Sexpots From Space Double Feature: Voyage To The Planet of Teenage Cavewomen/ Bikini Planet
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- Run Time: 1 hours, 57 minutes
- Video: Color
- Encoding: Region 0 (Worldwide)
- Released: February 24, 2015
- Originally Released: 2002
- Label: Alpha Video
Performers, Cast and Crew:
|Starring||Joshua Kennedy, Conrad Brooks & Stephanie Beaton|
|Directed by||Joshua Kennedy & Derek Zemrak|
Description by OLDIES.com:
Voyage To The Planet of Teenage Cavewomen: Twin planets, their orbits unhinged by atomic war, hurtle toward the Earth at a terminal velocity. A team of crack astronauts, led by Captain Matt Sullivan, is sent to evacuate the doomed worlds before nuclear missiles obliterate them. Arriving in an experimental spacecraft, they find two races locked in combat, the sultry teenage cavewomen of Vigus and the radiation-poisoned Bavans. With only 39 hours before total destruction, Sullivan's team must find a way to end the interplanetary conflict before it's too late. Starring Joshua Kennedy. Directed by Joshua Kennedy.
Bikini Planet: A new planet is discovered in Earth's solar system. A diverse team of astronauts hand-picked by the heroic Flash Rogers is sent to investigate. They discover a world where high amounts of silicon in the atmosphere have created a race of scantily-clad Amazons with voluptuous physiques. But with supplies dwindling, these atomic superwomen plan on harvesting the Earth for its silicon -- before their heavenly bodies go flat!
Director Derek Zemrak began his career inspired by the work of Edward D. Wood, Jr., with the horror feature Ice Scream (1997), starring Wood alumnus Conrad Brooks (Glen or Glenda, Plan 9 from Outer Space, The Sinister Urge). Conrad appears in Bikini Planet as the Vice-President of the United States. Bikini Planet offers a rare comedic role for "Scream Queen" Stephanie Beaton, who has starred in such horror films as The Evilmaker (2000), Evil in the Bayou (2003), and the Witchcraft series (1997-2000) Richard Van Vleet, who provides a hilarious impersonation of Bill Clinton, played Dr. Chuck Tyler on All My Children from 1975 to 2005.
Starring Stephanie Beaton, Conrad Brooks, Richard Van Vleet, and Shorty Rossi. Directed by Derek Zemrak.
INCLUDES BONUS INTERVIEW WITH CONRAD BROOKS
Movie Lovers' Ratings & Reviews:
Based on 112 ratings.
Voyage To The Planet Of Teenage Cave Women (2012)
Joshua Kennedy pays homage to the foreign science fiction movies of the 1950s and 1960s in this enjoyable romp, scripted by Kennedy and Rock Baker with many a knowing nod to those foreign fantasy epics. Just as Roger Corman repackaged the Russian film Planeta Burg as Voyage To The Prehistoric Planet after adding new scenes to it, Kennedy approximates that approach by filming wrap arounds with American characters and then completely redubbing the rest of the movie (often comically out of sync) to represent the imported content.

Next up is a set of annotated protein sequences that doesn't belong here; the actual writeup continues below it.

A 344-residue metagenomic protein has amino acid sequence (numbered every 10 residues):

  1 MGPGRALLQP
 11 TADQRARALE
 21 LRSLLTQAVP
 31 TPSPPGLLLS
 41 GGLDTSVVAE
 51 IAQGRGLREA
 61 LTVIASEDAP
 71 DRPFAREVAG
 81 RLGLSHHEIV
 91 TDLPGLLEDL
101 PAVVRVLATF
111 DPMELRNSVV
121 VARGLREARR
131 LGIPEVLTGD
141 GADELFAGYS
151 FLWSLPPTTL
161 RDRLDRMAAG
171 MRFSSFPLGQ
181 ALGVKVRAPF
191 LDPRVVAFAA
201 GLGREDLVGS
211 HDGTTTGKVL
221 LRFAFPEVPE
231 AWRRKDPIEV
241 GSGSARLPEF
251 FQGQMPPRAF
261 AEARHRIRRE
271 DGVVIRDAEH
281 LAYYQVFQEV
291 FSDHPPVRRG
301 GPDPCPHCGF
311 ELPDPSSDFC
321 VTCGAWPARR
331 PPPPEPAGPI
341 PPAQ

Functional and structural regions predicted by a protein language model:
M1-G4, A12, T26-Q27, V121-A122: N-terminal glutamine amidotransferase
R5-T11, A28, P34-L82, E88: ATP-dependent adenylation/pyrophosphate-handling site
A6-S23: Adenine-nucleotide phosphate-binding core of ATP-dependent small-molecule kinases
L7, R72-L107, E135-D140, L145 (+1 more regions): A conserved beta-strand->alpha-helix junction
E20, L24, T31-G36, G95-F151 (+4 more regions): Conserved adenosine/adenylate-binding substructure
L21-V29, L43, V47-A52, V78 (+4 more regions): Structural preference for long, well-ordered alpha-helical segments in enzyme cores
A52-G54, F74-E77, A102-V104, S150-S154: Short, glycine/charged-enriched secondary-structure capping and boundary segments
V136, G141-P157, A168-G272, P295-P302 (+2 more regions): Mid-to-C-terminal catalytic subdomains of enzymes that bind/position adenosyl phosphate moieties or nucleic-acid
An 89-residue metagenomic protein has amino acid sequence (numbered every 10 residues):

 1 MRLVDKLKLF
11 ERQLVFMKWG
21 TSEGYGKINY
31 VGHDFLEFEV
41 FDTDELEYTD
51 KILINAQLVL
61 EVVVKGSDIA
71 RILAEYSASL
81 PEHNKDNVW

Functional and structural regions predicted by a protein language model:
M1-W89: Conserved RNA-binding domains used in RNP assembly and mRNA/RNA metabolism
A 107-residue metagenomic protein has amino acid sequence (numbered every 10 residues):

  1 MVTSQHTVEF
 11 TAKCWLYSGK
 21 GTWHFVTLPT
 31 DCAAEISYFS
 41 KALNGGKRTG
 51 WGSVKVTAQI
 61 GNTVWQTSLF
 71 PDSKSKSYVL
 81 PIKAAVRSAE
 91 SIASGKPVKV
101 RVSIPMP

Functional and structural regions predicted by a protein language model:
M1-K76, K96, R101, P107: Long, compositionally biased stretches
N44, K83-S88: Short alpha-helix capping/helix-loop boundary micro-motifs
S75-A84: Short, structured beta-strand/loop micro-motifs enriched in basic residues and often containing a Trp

Filmed during Kennedy's late teen years in his home state of Texas, the young filmmaker found a pretty terrific rocky landscape to approximate the alien world his astronauts visit, and populates it with the young beauties in his cast, staging perilous scenes and heightening the menace with terrific score cuts from the films of composer Herman Stein. Although the special effects are elementary, they recall the same techniques used in those films of long ago, including a giant mock-up of a ravenous alien spider that tackles its victims, and an immense projection of a real-life lobster.
Kennedy and Baker's screenplay reflects a vast knowledge of the genre, incorporating romances for the astronauts, a savage catfight among two cave women, dated sexist comments that help age the film to the proper period, and launching the film with a scientific explanation by an esteemed scholar (played by Ralph Haskins), approximating Dr. Frank Baxter's prologue in the 1956 thriller The Mole People.
As in his past films, Kennedy recruits his friends and classmates to play the supporting characters, with Aguilar a hoot as a fellow astronaut with eyes for one of the young ladies, and Moralez perfectly deadpan as the mission's doctor. Gomez is cute as the cave women's queen who doesn't hide her attraction to Kennedy's character very well, and Viviana Rodriguez impresses as a noble soldier to the queen. Several others in black clothes and dark glasses effectively play the villainous Bavans, who in another knowing reference, when robbed of their shades, have their eyes bulge into ping pong balls, like those worn by the hostile aliens in 1954's Killers From Space.
Yes, it's a student film made for fun starring high-schoolers, but that doesn't mean it's not entertaining, or lacks the power it most definitely holds as a homage to the genre, and an affectionate kind-spirited tribute. Kennedy's talent in the editing room shines through again, and the photography by his sister Kat (billed as "In SuperColorScope"), duplicates the tinted sequences of movies like The Angry Red Planet, another visual treat for fans. While Kennedy has made several films since, none has quite had the epic scope of this one, but hopefully another sci-fi saga is in his future.